All automakers but Tesla should pay attention here.
A few weeks ago a website popped up that, despite looking like it came from Chevrolet, turned out to be fake. Anyone who pays attention to car news on a daily basis (like us) knew it was fake from the get-go, but that wasn't the point. The point was to get the public excited about the "new and upcoming" Chevy Jolt EV. That sleek and sexy-looking coupe, obviously, was complete bullshit. But the website, chevroletjoltev.com, was astoundingly well done.
People believed it was real. Chevy's marketing engine worked in full gear to get it taken down. But who was behind it? Meet Matt Teske, a longtime EV advocate and marketing professional. In an interview with Transport Evolved, the Portland, Oregon, resident (no big surprise there) said his goal was to simply highlight how easy it is to sell electric cars when they look sexy and stylish, like the new (and real) Tesla Model 3. With its so-called $37,500 starting price, the Jolt EV looks worlds better than Chevy's new and real EV, the similarly priced Bolt. "I wanted to show the world that a good-looking, desirable electric car will generate real buzz and excite customers.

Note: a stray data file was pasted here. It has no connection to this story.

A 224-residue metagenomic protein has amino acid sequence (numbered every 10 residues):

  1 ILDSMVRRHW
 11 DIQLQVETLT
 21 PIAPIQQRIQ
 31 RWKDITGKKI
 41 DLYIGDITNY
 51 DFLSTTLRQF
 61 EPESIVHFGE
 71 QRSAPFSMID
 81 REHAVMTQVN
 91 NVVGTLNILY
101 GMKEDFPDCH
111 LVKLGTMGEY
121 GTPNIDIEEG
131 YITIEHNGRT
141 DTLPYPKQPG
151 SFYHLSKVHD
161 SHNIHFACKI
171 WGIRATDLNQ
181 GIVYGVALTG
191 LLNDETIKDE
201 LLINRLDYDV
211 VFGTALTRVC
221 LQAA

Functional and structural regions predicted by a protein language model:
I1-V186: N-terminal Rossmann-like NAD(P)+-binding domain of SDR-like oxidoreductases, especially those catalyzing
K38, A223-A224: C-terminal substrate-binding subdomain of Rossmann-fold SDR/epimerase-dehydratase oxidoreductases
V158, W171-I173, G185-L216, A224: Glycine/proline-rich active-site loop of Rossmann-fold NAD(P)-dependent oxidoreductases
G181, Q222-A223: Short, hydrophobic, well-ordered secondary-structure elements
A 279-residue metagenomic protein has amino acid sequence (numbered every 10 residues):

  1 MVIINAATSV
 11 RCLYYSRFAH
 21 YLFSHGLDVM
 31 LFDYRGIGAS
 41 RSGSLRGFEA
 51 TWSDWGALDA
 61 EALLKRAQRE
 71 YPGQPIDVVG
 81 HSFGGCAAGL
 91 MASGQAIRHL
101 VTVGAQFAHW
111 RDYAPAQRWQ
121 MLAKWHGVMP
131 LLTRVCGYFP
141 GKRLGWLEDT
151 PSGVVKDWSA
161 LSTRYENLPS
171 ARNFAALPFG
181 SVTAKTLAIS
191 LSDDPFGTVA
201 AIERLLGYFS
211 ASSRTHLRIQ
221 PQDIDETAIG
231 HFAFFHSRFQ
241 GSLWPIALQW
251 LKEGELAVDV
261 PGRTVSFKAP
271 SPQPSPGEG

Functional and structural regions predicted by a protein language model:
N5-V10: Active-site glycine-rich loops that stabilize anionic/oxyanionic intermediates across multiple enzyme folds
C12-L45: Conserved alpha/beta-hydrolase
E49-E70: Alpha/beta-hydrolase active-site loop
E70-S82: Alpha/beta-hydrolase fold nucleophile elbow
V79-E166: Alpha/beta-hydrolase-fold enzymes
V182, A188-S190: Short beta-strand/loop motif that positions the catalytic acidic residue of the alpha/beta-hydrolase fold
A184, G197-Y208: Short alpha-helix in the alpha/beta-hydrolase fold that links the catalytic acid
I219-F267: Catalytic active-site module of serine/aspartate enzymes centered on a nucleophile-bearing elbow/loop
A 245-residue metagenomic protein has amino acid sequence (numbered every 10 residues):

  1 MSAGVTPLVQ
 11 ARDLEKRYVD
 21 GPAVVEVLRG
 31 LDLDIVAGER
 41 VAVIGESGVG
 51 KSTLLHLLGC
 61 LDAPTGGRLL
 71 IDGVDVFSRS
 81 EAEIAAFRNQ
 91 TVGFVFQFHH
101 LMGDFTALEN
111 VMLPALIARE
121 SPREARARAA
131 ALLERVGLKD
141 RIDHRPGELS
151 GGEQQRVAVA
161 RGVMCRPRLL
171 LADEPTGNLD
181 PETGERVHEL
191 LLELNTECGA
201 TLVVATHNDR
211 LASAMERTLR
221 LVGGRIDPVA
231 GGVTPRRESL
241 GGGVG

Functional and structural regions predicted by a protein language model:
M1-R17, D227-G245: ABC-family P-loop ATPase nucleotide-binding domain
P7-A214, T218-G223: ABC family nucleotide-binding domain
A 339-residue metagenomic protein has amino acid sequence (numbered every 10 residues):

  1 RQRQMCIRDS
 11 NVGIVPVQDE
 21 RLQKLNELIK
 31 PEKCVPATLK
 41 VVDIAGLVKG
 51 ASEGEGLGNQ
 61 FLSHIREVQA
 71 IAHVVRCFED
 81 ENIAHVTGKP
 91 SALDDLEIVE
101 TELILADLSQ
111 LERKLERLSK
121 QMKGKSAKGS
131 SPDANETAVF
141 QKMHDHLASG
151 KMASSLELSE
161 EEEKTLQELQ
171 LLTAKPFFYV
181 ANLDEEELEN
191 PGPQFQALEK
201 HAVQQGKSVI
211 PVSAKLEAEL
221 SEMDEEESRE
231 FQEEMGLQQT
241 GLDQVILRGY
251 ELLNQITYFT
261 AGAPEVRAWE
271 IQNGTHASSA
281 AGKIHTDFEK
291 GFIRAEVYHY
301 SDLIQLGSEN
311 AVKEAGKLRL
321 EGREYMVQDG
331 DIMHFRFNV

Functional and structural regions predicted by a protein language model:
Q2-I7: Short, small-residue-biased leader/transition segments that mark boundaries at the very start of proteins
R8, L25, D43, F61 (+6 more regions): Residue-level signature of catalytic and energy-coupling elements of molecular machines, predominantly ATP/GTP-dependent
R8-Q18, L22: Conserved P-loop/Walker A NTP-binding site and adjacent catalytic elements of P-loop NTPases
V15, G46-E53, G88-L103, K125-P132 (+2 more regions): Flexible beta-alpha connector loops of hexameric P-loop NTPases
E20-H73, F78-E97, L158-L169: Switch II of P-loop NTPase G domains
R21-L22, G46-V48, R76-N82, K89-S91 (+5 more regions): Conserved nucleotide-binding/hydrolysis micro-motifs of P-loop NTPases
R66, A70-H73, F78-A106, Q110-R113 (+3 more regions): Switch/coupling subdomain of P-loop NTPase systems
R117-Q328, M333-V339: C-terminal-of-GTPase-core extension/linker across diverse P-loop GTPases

A car is an extension of your personality and lifestyle needs," Teske stated. "A car should make someone say, 'wow, I want that.' Most electrics don't elicit that response right now." He further proved his point when, only after a few hours, the traffic to his site was so immense that the server crashed. Question is whether or not GM, and any other mainstream automaker interested in EVs and not named Tesla, is paying attention here. Bottom line: build EVs that look good, not golf cart-like dorkmobiles.